Rarely does human history offer us one person who, irrevocably, changed everything. Rachel Carson, the most significant environmental activist and writer of the 20th century, was one of these people; but no work of art or fiction has ever explored her work or tried to uncover who she was. Her name has become less and less well-known among young people, to whom – in the midst of a climate crisis – she speaks so directly, so urgently.
We are the wonderful: a new multidisciplinary group of artists, the brainchild of writer Gus Mitchell and director Eloïse Poulton, producing work centred around the human relationship with the natural world. Our developing piece, Nevergreen, is about Rachel Carson. Shot in three locations – roaming Hampstead Heath, in an artist studio/scientist’s lab, and from the bedroom of our performer, Katurah Morrish, speaking directly with viewers – Rachel becomes the audience’s portal through whom we experience nature, rediscover joy in it, and challenge our volatile relationship with it.
Before Lockdown, we were all set for a thirty minute sharing of the work in progress at Lamda. We knew we wanted to include elements of film in the piece, but never considered the possibility of it taking an entirely digital form, especially for its first iteration. The process of making it for the Living Record Festival has allowed us to dig deeper, and the process itself was necessarily adapted due to current restrictions, with most of the developmental work taking place on Zoom.
Katurah Morrish, playing Rachel Carson, considers what Nevergreen is growing to be for her
Nevergreen juxtaposes the lyrical and the scientific. Rachel is the level foil to the intensity of the subject and to the swell of nature bursting through. I discover her anew as someone entirely driven by the rawness of her encounter with the world. Sometimes this encounter is tender and filled to the brim with wonder. At others, it is dragged through the rough sand and stinging salt.
This process has been unique in so many ways – I suppose most starkly is creating it under quarantine. We have only been able to come together and do the work either on Zoom or while shooting. This means the piece has come to life only in the confines of my bedroom or the vastness of Hampstead Heath’s thickets and green clearings – such huge contrast! Oddly, though, the space created for discovering Rachel has been so consistently imaginative that even when rehearsing in my bedroom I have felt only a breath from the natural world she was so dedicated to and inhabits the piece so fully.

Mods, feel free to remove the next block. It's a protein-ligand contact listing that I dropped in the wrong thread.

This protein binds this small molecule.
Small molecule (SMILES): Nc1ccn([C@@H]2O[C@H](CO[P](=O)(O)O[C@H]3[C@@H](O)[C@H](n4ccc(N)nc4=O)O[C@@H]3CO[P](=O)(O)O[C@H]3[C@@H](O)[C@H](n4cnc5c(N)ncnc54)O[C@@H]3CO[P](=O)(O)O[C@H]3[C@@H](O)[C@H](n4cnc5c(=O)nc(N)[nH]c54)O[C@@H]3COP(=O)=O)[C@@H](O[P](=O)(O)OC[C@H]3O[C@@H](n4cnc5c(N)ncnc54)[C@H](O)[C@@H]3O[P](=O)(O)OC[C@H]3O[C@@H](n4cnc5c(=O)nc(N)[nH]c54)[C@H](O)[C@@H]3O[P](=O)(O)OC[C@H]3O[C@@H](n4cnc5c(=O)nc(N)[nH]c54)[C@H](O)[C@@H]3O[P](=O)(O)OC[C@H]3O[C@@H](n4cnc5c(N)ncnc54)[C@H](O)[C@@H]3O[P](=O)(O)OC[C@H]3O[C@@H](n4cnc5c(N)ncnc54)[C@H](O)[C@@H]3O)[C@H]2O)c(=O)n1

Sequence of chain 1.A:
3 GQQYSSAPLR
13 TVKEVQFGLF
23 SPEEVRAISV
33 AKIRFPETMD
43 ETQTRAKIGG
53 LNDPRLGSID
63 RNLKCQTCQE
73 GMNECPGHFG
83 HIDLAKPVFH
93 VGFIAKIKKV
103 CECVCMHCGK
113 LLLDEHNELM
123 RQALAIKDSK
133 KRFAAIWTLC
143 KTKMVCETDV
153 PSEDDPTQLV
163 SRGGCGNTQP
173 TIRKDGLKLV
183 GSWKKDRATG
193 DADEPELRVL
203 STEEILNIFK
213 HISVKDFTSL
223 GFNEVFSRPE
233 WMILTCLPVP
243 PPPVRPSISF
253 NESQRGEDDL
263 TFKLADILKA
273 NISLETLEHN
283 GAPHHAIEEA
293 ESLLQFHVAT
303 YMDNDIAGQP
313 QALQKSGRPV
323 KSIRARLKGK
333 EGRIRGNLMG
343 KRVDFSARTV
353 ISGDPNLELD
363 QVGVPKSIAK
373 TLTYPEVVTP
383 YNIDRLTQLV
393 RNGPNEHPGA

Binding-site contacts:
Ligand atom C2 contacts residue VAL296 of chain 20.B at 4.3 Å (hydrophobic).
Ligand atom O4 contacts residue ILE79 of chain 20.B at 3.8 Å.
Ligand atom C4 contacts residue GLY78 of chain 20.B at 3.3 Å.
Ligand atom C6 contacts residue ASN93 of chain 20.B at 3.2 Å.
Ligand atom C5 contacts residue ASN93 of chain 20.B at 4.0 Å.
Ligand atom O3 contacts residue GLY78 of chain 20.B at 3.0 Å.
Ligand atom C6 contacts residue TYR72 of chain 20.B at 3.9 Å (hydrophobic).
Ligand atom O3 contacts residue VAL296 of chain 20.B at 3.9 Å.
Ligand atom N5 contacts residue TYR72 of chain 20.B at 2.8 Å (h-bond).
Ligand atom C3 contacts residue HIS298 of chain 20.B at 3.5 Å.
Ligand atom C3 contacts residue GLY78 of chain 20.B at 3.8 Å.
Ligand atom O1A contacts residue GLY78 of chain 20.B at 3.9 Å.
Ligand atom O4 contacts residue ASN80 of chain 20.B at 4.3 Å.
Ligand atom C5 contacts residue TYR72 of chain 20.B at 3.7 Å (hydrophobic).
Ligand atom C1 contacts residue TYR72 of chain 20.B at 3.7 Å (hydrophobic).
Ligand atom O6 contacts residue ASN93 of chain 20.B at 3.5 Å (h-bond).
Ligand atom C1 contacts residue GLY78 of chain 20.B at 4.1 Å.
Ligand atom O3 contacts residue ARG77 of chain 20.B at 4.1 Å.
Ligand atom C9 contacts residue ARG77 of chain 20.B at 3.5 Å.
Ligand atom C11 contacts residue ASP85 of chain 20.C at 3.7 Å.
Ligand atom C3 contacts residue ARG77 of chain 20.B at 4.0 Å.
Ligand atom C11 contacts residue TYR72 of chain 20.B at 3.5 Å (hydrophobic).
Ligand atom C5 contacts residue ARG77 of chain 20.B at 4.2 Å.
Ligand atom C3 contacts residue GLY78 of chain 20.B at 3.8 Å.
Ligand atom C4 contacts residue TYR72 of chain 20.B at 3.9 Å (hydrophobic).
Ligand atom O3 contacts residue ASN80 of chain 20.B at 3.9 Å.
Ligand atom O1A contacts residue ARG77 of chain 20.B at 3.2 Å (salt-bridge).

There is limited footage or audio of her in the public domain, and almost all of this is in a formal interview setting. We have little direct access to Rachel unbound, surrounded only by nature, despite the fact that this is how she spent so much of her life. The formality of her interview self, in which she seems almost as if she is trying not to disturb the world around her, plays against the razor-sharp directness of her words. It also counterbalances the overflowing, joyful Rachel that teems from her writing in the places where she enters with the natural world. In this balance between poise and play is where I have located the most authentic Rachel that I hope to do justice in the piece.
I have found creating work in isolation a challenge as I find the immediacy of other people and space to move, experiment and inhabit foundational to developing work. However, I have been surprised by how fast the work has become intimate and felt like a home and I have wondered if this is to do with the rehearsals taking place from my home. If so, this is a major silver lining. I’ve also found it a challenge being the only performer and therefore the only person entirely inside the work. The joy of this is that I am open to constantly re-inventing the approach as there is no cast member to throw off with a new interpretation. Rachel Carson is alive in this piece and I feel very lucky to be so intimately making her acquaintance.
Nevergreen’s web is woven with many threads by many hands: the visual art of painter and printmaker Ana Zoob, from intricate and alive line drawings to sweeping sea canvases; field recordings of birds, foxes and creatures in between, captured and recreated by Luc Wilkinson; and the rise and fall of the cello, a further expression of the voice of nature, played by Georgina Lloyd-Owen. Rachel dances, choreographed by Lucie Sherlock, and song is throughout, composed and sung by Eloïse. We hope to immerse and to enthral. And we look forward to welcoming you to our microsite, a little world.